Juan Manuel Lopez has used a lethal right hook to overwhelm the vast majority of his opponents. Lopez’ hook—now considered one of the more dominant weapons in boxing—felled respectable names like Bernabe Concepcion, Steven Luevano, and Gerry Penalosa, and eventually submerged legendary action figure but shopworn Rafael Marquez in the biggest bout of the 27-year-old’s career.
Saturday night at the Coliseo Ruben Rodriguez in Bayamon, Puerto Rico, he’ll be facing a hardened veteran who has proven to be difficult to overwhelm. Orlando Salido, 34-11-2, has been knocked out five times, but all five KOs were suffered as a teenager over a decade ago. In the five losses since the neophyte stages of his career, no one has looked particularly good against him. Not Robert Guerrero, although Salido’s dominant victory was changed to a no-decision after he tested positive for a steroid; not future hall-of-famer Juan Manuel Marquez, who beat him in a competitive fight; and not his most recent conqueror, Yuriorkis Gamboa.
Thus, the bout serves as a measuring stick for Lopez, 30-0 with 27 KOs, a paragraph in the fight hype narrative that will be repeated ad nauseum should a showdown with Gamboa ever materialize. But Lopez isn’t experienced in dealing with opponents who refuse to budge through the course of 12 rounds. If Salido can withstand the Puerto Rican’s explosive power, he can quickly transition from measuring stick to spoiler.
In fact, the only man to go 12 with Lopez, Tanzania’s Rogers Mtagwa, arguably won the fight despite the judges rewarding Lopez with the decision. While Lopez’ heart was on full display in the 2009 bout, so were his weaknesses. He leaves his chin out like tank tops on a clothesline while throwing combinations. His attack—centered around his right hook—can be a bit one-dimensional. And his whiskers are suspect, as he spent the entire final round against Mtagwa stumbling around the ring after getting nailed with an overhand right.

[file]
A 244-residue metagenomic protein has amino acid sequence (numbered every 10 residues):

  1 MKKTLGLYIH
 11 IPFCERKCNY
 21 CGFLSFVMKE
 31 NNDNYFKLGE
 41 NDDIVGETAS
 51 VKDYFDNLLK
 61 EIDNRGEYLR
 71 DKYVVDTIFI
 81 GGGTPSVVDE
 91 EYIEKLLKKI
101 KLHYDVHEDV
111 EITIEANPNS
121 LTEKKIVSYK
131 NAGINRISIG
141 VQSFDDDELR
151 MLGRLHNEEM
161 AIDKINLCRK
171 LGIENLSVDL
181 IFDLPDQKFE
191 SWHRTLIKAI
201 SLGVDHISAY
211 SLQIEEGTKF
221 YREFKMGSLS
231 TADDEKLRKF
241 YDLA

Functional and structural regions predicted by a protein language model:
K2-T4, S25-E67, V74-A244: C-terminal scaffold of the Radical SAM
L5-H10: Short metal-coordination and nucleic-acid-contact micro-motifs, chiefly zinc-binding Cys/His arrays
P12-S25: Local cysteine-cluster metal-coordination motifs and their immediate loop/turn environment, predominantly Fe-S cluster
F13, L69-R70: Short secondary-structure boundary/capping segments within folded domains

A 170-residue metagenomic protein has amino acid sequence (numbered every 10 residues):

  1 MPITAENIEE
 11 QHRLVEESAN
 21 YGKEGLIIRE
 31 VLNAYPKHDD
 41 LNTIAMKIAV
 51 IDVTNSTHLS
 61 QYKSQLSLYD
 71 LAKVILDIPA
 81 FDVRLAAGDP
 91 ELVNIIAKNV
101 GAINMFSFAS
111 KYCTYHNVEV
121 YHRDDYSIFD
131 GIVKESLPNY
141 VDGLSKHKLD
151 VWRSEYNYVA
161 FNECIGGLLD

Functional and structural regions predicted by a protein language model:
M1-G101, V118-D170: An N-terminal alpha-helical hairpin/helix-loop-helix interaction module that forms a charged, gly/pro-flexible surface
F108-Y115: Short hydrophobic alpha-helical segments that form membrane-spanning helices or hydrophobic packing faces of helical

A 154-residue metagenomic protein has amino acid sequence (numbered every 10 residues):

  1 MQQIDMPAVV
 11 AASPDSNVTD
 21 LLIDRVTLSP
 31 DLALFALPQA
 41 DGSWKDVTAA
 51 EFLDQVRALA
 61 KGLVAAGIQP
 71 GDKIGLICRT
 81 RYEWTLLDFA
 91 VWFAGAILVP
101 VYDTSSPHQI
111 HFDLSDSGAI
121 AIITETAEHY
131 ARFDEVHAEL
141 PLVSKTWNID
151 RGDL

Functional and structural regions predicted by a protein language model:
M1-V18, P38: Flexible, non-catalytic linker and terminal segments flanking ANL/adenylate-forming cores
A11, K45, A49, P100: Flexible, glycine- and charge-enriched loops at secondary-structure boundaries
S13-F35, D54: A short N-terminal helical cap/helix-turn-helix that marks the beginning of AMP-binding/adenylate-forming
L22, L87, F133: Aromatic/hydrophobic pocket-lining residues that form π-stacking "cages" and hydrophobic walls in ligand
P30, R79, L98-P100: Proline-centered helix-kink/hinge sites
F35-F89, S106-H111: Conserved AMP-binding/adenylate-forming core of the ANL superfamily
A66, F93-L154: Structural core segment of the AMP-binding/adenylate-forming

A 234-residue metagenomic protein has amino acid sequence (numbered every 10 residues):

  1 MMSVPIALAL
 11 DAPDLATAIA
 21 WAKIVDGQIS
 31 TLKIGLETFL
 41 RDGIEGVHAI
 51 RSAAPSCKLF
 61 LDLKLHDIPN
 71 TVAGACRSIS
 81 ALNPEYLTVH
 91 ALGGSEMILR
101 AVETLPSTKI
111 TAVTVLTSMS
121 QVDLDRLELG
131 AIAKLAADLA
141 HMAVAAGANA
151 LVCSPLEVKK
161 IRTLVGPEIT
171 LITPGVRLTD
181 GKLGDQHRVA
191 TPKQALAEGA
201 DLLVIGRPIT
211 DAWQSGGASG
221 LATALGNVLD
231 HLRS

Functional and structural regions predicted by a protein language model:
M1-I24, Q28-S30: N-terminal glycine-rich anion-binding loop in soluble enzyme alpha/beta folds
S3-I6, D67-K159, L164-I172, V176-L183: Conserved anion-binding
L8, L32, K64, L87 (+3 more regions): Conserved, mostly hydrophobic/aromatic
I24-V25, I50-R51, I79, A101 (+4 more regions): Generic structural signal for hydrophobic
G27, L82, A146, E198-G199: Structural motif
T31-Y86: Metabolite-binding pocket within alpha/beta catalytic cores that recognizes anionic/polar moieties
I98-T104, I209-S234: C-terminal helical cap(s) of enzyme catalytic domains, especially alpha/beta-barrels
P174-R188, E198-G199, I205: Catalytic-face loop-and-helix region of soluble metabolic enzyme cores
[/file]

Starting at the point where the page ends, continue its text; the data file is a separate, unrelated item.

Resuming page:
Salido, Ciudad Obregon, Sonora, Mexico, is armed with a sneaky right and a consistent body attack. He’s also difficult to hit flush, adept at ducking under punches and slipping to his right. But he’s a slow starter, which may be his downfall against the energetic Lopez. If he has to crawl back from a deficit, as he did against Gamboa, he might just notch another competitive loss on his belt as a tough journeyman.
That Lopez, Caguas, Puerto Rico, has hardly faced anyone sturdy enough to stand up to him adds enough suspense for this to be an intriguing bout. Marquez and Gamboa had to use guile and strategy to navigate through 12 rounds with Salido. Lopez certainly isn’t as polished as Marquez, and is probably more rough around the edges than Gamboa. What, then, happens if Salido doesn’t blink when Lopez’ right hook crashes into his jaw?
The six-to-one odds that favor Lopez are understandable but overwrought—he’s a phenom with question marks. We’ll learn significantly more about what Lopez is made of Saturday night, win or lose.